Wednesday, November 28, 2012

Chris Dillow — On Social Change

And perhaps we are seeing a slow-motion revolution. Credit unions and peer-to-peer lenders, owners of coffee shops competing against Starbucks, the steady rise in the numbers becoming self-employed, the growth of bloggers, tweeters and file-sharers are all taking small - not necessarily deliberate - steps away from hierarchical capitalism, just as early factory owners made small contributions to the industrial revolution.
What Erik Olin Wright calls (pdf) interstitial transformations can ultimately add up to more radical economic change than windbags on marches.
Stumbling and Mumbling
On Social Change
Chris Dillow | Investors Chronicle (UK)

I did a master's thesis in social and political philosophy entitled Revolution or Evolution: Toward a Theory of Social Change (Georgetown University, 1972). My conclusion was similar to Dillow's (evolution leading to revolution), but with a bit of a different focus.

I concluded that real and lasting social change occurs as a consequence of a change in the level of collective consciousness based partially on the integration of subjectivity with objective condition, especially growth of complexity, and partially on changes in subjectivity itself in the direction of greater universality. The latter is the chief reason that history has a liberal bias. Greater universality entails a greater range of freedom by expanding awareness of potential.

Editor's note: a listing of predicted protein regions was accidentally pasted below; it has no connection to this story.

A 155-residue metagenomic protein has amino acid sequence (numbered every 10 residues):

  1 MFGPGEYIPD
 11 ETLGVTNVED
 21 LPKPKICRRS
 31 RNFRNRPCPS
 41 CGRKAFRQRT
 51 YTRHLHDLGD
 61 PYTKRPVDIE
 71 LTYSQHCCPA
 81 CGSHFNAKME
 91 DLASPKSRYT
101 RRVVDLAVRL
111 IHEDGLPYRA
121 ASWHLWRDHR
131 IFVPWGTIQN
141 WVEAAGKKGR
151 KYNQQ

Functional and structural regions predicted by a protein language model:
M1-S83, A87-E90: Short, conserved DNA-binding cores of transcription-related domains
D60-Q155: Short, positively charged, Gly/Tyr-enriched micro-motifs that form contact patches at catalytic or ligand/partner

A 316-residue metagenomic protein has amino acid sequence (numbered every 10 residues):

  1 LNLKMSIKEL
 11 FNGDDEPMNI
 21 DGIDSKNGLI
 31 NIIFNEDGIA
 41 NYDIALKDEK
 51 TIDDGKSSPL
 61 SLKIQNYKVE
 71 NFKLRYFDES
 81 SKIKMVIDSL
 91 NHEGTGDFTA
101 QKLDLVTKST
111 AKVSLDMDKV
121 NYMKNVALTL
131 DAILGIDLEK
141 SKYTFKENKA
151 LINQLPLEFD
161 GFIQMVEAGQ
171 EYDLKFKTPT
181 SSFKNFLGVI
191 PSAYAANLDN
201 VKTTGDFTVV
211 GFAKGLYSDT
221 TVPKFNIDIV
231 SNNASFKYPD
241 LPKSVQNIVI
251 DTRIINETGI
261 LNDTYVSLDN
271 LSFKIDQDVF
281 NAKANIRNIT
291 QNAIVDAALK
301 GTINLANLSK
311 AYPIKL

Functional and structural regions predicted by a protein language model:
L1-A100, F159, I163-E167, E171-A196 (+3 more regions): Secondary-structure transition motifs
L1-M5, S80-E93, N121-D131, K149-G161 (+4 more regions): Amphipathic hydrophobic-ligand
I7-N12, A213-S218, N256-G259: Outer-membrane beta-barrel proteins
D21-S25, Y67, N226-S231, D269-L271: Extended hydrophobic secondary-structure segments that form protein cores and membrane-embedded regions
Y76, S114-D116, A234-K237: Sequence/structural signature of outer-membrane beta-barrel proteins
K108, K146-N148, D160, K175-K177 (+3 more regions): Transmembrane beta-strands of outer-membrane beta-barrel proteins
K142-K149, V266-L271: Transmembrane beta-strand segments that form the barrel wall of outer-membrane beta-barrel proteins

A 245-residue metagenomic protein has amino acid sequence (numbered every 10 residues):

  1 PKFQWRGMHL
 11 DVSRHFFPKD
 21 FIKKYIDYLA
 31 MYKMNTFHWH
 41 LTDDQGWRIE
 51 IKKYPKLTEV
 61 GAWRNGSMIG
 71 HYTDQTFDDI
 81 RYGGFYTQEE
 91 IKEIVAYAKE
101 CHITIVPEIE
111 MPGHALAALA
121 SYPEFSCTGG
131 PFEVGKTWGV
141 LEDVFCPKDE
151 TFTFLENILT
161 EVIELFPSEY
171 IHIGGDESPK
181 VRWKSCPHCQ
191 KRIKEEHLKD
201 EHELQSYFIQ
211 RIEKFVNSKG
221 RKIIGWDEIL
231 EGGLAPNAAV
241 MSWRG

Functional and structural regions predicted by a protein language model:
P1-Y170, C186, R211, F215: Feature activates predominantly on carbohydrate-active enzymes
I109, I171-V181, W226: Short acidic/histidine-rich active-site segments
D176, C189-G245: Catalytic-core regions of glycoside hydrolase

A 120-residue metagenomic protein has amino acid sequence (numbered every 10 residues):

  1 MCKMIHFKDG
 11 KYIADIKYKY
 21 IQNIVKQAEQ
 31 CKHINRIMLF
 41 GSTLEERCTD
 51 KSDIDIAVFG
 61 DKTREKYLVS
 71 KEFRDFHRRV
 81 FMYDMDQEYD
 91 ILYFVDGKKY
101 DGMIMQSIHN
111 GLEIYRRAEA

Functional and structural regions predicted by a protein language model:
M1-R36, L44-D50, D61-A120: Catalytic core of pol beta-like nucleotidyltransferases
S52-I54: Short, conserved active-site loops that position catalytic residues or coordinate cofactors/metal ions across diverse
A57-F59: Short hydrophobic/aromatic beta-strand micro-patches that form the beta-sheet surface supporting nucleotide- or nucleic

1 comment:

Tom Bergbusch said...

This is a nice vision, but I don't buy it. Co-ops are great, of course, and need appropriate public supports (at least equivalent to those already available to conventional firms), but people tend to open small businesses, and opt for self-employment, when the economy is doing badly because of insufficient aggregate investment spending, and high unemployment. Small firms and organizations depend on large capital investments by large firms. I am all in favour of local solutions and entrepreneurship, but let us not pretend that they are somehow a panacea.